StitchKit.io is raising funds for StitchKit - The Fashion Technology Kit for Everyone on Kickstarter! A Fashion Technology Kit Inspired by Designers and Engineers Around the World to Lower The Barriers of Entry for STEAM
Shannon Hoover says: there, the kickstarter page has it
Shannon Hoover says: Also, the kickstarter page has some really good videos - check out the Table6 video, those girls inspire me every day!
Boian Mitov says: What is the latest project you are working on?
Shannon Hoover says: silicon coated stranded wire is best
morgan says: but in my case, it was always at the solder joint
Mary Etta West says: Checked out the Kickstarter. It's much like SparkFun's qwiic system with the strain relief. Silicone is the best!
Kath Blair says: i mentioned it earlier, but I started a project for my Master of Fine Arts that will be to create a wearable to manage my mood for me. Putting that on a bit of a hold to go down another avenue for this semester, but I'm looking forward to doing back to it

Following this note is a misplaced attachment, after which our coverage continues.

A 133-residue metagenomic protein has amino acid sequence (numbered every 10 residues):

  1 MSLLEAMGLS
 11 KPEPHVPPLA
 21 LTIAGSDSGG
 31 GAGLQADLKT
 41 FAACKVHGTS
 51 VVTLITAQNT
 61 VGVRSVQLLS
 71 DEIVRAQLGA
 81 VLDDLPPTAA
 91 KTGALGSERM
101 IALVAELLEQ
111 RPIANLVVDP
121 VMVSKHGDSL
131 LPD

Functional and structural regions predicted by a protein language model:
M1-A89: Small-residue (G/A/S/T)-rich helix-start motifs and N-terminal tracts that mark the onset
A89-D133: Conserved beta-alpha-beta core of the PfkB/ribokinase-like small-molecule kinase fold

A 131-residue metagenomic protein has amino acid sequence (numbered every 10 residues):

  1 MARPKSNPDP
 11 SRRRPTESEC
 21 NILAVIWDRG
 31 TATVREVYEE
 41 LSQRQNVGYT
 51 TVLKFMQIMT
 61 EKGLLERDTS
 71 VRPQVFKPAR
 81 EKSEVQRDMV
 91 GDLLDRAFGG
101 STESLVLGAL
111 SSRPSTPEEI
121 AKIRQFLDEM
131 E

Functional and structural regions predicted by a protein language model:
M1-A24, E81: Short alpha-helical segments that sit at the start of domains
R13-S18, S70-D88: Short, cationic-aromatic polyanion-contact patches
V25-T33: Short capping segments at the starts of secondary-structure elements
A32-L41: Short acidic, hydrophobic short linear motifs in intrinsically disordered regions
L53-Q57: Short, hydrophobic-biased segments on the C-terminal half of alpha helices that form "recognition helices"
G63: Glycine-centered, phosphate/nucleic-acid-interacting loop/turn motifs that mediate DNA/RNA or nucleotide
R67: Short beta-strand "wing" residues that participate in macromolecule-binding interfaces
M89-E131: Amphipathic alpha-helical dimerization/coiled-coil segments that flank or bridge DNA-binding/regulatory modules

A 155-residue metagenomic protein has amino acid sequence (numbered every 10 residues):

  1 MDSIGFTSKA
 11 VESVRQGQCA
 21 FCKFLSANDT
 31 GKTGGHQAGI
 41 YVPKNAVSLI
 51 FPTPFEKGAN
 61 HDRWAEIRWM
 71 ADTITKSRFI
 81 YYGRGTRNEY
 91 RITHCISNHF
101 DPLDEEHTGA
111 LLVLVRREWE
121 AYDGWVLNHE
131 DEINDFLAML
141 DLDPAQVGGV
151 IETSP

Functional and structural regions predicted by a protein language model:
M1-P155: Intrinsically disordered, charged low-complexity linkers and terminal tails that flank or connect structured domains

Shannon Hoover says: although if you're feeding through a loop, a stiffer wire works well too
Boian Mitov says: Hmm... again thinking loud... what if each LED actually had its own wireless communication, and was powered by magnetic field
Kath Blair says: I also find reinforcing around the solder joint with a stiff backing and glue helps, and sometimes you can find ways to do that while keeping the joints open so you could repair them
Boian Mitov says: and there are no wires running around
Boian Mitov says: and the LED is completely encapsulated
that's an interesting idea
Shannon Hoover says: oh, and on other thing, we have multiple ground and power connectors so you don't have to twist wires together, that adds more failure points
Angela Sheehan says: Yes adding multiple power and ground choices is a huge asset for wearables. Often boards don't have more than one set.
Sophi Kravitz says: Alright, everyone is welcome to stay and chat as long as they want, but this officially ends the Hack Chat